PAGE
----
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7th October 2013

Concerns raised over discrimination in GP exam

University of Manchester report raises concerns over discrimination against ethnic minority doctors
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Ethnic minority medical graduates may face discrimination in the GP exam, researchers from the University of Manchester have found.

The study, published in the British Medical Journal, unearthed failure rates for ethnic minority candidates from international backgrounds that were significantly higher than those of white, UK-trained candidates, taking the Membership of the Royal College of General Practitioners (MRCGP) exam – required to become a licensed general practitioner in the UK.

Ethnic minority candidates who trained abroad had a failure rate of 65 per cent in the clinical assessment exams, compared to their locally-trained white colleagues with a failure rate of 4.5 per cent.

“With continuing dependence on international medical graduates in meeting the workforce needs of many developed countries, including the UK, understanding the barriers that these doctors face in entering and completing specialist medical training is important,” said Aneez Esmail, Professor of General Practice at The University of Manchester, and a member of the team who produced the report.

Information was taken from approximately 5,100 MRCGP people who took the exam, over the period of 2010 to 2012. Data was also taken from another 1,175 candidates who trained abroad.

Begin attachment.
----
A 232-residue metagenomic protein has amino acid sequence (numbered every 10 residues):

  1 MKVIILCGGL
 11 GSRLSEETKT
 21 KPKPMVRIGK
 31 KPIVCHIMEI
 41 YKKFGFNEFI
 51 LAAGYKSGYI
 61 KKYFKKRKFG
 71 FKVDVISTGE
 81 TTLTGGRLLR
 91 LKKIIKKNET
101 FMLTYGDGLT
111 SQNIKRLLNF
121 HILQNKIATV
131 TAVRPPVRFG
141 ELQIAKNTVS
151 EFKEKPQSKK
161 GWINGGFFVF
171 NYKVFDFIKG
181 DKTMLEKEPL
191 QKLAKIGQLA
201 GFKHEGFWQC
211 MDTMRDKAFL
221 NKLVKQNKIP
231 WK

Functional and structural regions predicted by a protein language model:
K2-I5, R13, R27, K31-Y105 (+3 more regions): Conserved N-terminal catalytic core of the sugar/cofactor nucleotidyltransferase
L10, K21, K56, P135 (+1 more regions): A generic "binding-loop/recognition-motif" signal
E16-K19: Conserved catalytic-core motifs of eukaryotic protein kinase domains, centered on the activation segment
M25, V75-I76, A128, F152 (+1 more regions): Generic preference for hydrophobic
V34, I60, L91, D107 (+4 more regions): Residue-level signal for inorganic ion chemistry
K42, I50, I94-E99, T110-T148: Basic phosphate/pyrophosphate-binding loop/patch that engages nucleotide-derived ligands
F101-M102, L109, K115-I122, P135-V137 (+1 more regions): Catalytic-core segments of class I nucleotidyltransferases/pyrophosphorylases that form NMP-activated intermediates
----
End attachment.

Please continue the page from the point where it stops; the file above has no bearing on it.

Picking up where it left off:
These results came out at the same time as a British Medical Journal Careers investigation, which found that ethnic minority doctors are nearly three times less successful in getting posts in NHS than their colleagues (13.8 per cent as compared to 4.8 per cent). Black or Black British candidates were the least likely group to obtain secure jobs in hospitals with a 2.7 per cent success rate. Doctors of mixed ethnicity had a success rate of 3.5 per cent and Asian and Asian British doctors had a 5.7 per cent success rate.

Reasons suggested for the differences in pass rates between international and locally trained candidates include different training standards as well as cultural factors like English fluency.

“The vast majority of international medical graduates come from the Indian subcontinent and from countries where the discipline of general practice is very different. International medical graduates will therefore have much less direct experience of this specialty than their UK counterparts,” the report outlined.

But, Black British and ethnic minority graduates also had a lower pass rate than white British graduates – 17 percent compared to 4.5 per cent – in their first attempt of the clinical assessment skills exam. There was difficulty explaining the change in pass rate between locally trained graduates from different ethnicities.

The researchers said they “cannot explain differences between white candidates and black and minority ethnic candidates who have trained in the UK.”British-trained candidates would all “have had similar training experiences and language proficiency.”Cultural factors and training standards would not account for the differences in pass rates between different ethnic groups, the report said.

The authors also said they “cannot exclude subjective bias owing to racial discrimination in the marking of the clinical skills assessment as a reason for…” the difference in pass rates.

“We believe that changes to the clinical skills assessment could improve the perception of the examination as being biased against black and minority ethnic candidates,” said Professor Esmail, also the Associate Vice-President for Social Responsibility and Equality and Diversity at the University.

“For example, the diversity of the examiners could be more reflective of GPs in the UK and the actors who represent patients should be drawn from a more diverse group to reflect the reality of general practice in the NHS.

“Our report also recommends additional training for international medical graduates to better enable their adaptation to the UK health care system.”

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